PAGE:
It’s the distant (but not too distant) future. Corporations have grown into international super powers that wage shadow wars with each other in an effort to steal or sabotage business. Cybernetic enhancements/replacements are as commonplace as tattoos. Robots with seemingly human level intelligence exists in many aspects of day to day life. Space colonies and moon bases are talked about in a nonchalant and almost boringly normal fashion.
The description provided above could describe a plethora of different titles: Ghost in the Shell, Shadowrun, Akira, Cowboy Bebop, to name a few. It is a setting that has long held our fascination (mine especially) and seems to have a special place in many of our hearts. Man Plus fits snugly into this genre and it was for this reason (among others) that I really enjoyed issue number one.
The story of Man Plus centers around a mysterious (and kind of creepy looking, if you ask me) android who is being pursued by an even more mysterious, and significantly better armed, group of robo-thugs (although I guess the technical term would be cyborgs on account of them being a mixture of man and machine) who don’t seem to care much if they obtain her dead, alive, or in a “needs repair” fashion. Both of these groups are being investigated and pursued by a rag-tag team of cops who each have varying levels of “metal to flesh” ratios.
Through out the course of the first issue, both the cops and the thugs make a few vague comments about how or why this particular android is strange. It was enough to not give anything away, yet also rope in my interest. What is this thing’s deal? And more importantly, do all androids look as unsettling as this one?
Aside from the plot hook in the first issue, the setting really drew me in. There are some things that will be present in almost any “sci-fi, but not that futuristic” setting. For example, wires and cables (specifically connectors, because in the future we’ve moved beyond the struggle of “which friggin’ way does this USB port go in? I know I’ve tried it both ways already”), cool looking helmets with a varying number of camera looking do-dads stuck to the front of them, and computers with holo-screens . You will find these things in more or less every piece of media that exists in this particular setting and Man Plus is no different.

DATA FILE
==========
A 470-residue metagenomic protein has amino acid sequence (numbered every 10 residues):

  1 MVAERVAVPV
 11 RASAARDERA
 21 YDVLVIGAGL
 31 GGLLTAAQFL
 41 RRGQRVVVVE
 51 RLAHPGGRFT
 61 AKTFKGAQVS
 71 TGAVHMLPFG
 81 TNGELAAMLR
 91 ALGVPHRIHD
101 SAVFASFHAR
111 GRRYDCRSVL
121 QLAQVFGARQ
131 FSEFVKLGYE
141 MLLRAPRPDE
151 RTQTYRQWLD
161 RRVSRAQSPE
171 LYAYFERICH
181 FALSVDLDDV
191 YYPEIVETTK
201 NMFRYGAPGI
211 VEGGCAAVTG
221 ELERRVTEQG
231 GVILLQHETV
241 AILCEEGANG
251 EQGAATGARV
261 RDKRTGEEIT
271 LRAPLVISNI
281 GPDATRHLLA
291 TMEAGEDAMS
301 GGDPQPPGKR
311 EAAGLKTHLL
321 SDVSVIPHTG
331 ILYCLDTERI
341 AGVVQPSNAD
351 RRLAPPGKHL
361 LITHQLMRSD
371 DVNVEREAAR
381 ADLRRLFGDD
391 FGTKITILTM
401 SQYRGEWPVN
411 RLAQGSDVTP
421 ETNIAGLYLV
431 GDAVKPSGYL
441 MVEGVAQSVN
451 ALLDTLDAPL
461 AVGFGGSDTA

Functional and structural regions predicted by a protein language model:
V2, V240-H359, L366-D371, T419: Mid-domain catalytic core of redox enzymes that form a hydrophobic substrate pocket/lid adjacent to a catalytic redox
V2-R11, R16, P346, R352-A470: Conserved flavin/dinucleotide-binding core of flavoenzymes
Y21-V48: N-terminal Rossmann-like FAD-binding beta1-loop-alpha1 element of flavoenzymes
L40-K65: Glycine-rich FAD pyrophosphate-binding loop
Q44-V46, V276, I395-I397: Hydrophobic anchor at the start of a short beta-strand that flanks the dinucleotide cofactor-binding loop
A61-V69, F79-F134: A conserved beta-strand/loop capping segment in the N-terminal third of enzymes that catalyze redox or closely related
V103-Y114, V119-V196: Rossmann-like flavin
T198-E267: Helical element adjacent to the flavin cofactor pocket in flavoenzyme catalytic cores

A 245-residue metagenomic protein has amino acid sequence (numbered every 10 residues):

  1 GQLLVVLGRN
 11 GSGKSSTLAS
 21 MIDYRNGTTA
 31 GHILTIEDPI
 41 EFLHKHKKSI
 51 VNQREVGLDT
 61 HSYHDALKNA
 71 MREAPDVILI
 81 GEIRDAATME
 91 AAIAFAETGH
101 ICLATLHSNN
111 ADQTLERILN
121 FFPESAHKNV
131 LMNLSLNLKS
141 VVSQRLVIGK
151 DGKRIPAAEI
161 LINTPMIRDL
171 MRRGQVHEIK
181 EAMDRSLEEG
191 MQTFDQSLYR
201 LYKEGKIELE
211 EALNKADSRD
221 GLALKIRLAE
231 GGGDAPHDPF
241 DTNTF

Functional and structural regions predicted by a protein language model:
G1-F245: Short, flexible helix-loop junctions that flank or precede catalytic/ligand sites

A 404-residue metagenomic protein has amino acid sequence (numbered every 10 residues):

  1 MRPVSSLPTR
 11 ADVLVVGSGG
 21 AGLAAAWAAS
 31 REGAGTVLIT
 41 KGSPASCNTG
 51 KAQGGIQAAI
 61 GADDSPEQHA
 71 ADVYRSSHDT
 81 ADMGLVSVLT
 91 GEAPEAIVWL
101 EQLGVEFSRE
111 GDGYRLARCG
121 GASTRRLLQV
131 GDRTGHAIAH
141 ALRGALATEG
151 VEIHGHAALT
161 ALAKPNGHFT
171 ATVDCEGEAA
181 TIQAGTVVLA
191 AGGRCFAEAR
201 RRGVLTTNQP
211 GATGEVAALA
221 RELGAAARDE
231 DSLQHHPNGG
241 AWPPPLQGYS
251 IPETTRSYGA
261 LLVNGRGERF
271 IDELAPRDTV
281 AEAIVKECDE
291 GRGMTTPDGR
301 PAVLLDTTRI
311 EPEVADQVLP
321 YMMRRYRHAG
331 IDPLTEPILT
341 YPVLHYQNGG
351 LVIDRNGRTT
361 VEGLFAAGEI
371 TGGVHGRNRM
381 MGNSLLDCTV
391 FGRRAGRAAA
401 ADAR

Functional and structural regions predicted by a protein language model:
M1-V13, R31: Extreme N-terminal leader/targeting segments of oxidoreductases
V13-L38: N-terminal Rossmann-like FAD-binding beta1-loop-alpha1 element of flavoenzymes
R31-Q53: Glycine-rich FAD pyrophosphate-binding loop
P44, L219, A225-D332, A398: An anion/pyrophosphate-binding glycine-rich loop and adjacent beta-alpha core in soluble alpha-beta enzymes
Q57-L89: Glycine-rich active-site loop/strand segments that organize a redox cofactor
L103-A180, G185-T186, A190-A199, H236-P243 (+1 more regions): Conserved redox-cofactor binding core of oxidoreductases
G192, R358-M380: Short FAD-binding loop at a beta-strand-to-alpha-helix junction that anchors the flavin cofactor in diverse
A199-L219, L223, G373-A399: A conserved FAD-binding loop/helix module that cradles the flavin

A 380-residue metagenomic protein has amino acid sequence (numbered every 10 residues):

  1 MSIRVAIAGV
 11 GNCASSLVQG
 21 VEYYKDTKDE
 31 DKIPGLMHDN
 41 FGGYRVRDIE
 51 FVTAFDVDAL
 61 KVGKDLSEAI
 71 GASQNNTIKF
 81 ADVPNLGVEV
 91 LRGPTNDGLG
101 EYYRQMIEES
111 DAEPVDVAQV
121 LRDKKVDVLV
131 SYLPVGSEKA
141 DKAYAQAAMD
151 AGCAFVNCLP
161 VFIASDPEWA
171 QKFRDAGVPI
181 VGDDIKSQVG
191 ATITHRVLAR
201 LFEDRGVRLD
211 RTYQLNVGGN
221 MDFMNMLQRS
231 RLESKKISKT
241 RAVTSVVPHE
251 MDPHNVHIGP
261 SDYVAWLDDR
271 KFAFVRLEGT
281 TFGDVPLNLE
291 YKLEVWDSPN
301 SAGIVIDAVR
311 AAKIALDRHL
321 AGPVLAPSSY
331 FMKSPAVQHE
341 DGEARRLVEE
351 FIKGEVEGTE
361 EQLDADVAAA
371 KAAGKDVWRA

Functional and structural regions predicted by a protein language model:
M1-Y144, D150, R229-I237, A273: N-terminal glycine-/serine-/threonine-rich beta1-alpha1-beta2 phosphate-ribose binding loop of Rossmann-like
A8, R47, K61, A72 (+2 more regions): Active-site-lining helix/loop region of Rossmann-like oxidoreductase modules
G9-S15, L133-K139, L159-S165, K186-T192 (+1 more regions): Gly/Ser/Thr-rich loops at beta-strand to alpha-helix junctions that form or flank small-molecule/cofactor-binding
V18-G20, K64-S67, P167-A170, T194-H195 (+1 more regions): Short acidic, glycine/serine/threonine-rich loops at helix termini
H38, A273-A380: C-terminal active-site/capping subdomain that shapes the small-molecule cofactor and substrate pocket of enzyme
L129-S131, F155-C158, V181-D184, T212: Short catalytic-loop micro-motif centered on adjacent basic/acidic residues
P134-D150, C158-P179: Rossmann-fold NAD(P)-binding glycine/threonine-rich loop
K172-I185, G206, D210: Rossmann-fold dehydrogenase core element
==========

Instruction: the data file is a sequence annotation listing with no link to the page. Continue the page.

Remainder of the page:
The way these pieces of sci-fi technology are portrayed and used in a series heavily influence my over all perception of that series. Does it look natural or normal for that piece of technology to be used like that? For example, a wrist mounted holo-display that was showing a 3D security camera recording makes sense and has practical application. It’s something you could imagine actually being developed some time in the future. However, a small flying red ball (with no visible means of propulsion and no further explanation) that displays the word “Danger!” in bright red flashing letters (presumably it could display other words, too) doesn’t make much sense. Thankfully, Man Plus was pleasantly devoid of flying text delivery balls but did have some wrist mounted holo projectors.
The art provides a solid backbone for the comic overall. It looks well done and realistic while still maintaining the look of more traditional comic art instead of going for a more “photo realistic” approach that has been done in many of the other sci-fi comics I’ve read. There is a lot of detail to add that “covered in technology” look to the setting, but it’s never so cluttered that information is lost because too much is going on in each panel. Equally important is the ability to, more or less, discern the purpose of a thing or item just by seeing it.
Man Plus is written and illustrated by André Lima Araújo and is being published by Titan Comics. Issue 1 can be purchased via Comixology or your Local Comic Shop for $3.99. As this series started as a web comic, you can follow it on its website. All in all, I enjoyed this series and will certainly give it up through the first or second arc to see where it goes.
A good sci-fi story that promises to hold your attention as you dig further into the importance of a creepy looking android.